1985 cj7 jeep 258 engine is noisy on idle. rattles constantly , rebuilt engine twice and prob won't go away.
This is kind of hard to judge without hearing it. Lets say the noise is the pellets in the Catalytic converter that some types of automakers used, with low flow at idle, the loose pellets can bounce around until the flow increases and pins them to the insides of the Catalytics.
However, if you rebuilt the motor you would know some mechanical stuff. I can move on to more possibilities.
Oil pressure starvation can make the pushrods rattle in the rocker arms. The engine oil pressure will cushion the critical area between the rocker arm and the pushrod seat.
On the rebuilds, have you worked on the heads? Like valve spring tension and pushrod clearance? I have had engines that would idle perfect until accelerated and return to idle clanging and missing. The valve springs were shot. Then I have had some GM motors that had hydraulic lifters yet the pushrods were different lengths and that is how the pushrod clearance was made; by changing individual pushrods to get the correct clearance.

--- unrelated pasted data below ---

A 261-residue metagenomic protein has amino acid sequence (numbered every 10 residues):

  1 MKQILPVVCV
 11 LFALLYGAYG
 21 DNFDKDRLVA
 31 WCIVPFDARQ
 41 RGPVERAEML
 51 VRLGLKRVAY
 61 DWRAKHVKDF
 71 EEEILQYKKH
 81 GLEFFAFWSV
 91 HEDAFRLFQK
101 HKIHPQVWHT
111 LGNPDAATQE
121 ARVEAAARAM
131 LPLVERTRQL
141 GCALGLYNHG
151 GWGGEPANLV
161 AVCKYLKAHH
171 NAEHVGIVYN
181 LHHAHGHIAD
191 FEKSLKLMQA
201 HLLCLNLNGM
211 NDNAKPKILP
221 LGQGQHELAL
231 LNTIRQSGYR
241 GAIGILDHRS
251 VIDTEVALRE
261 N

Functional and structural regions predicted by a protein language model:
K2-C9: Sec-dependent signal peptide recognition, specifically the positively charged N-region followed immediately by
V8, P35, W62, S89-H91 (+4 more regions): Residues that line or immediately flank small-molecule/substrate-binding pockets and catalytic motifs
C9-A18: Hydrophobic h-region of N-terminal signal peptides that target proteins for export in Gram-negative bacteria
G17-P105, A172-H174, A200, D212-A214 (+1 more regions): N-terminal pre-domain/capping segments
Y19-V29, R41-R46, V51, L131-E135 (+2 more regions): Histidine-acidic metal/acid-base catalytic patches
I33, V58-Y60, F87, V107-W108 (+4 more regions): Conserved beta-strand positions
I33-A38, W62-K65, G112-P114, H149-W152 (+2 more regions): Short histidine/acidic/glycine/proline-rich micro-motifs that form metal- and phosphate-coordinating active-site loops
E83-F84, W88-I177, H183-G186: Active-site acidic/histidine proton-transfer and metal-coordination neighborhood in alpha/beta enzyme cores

This is something that can occur when the valve seats are cut. The valve stem can ride up into the head slightly when the seats are cut.
Now you may have replaced the camshaft or the lifters or not. But it is recommended that each lifter is paired with a camshaft lobe. If you mixed the lifters into different positions, you may have distortions that are resulting in noisy clearance problems. For that matter, camshaft bearings may be loose.
The Jeep and American Motors cars used a 232 CID engine too. Can't say what components were different but you may have mixed parts.
Now some models used a Rattle or knock sensor, and in the old days, you could get a rattle from weak distributor springs in the breaker plate. The mechanical advance would throw out too fast.
I am curious. Would like to know what you found.
Oct 31, 2012 |
Cars & Trucks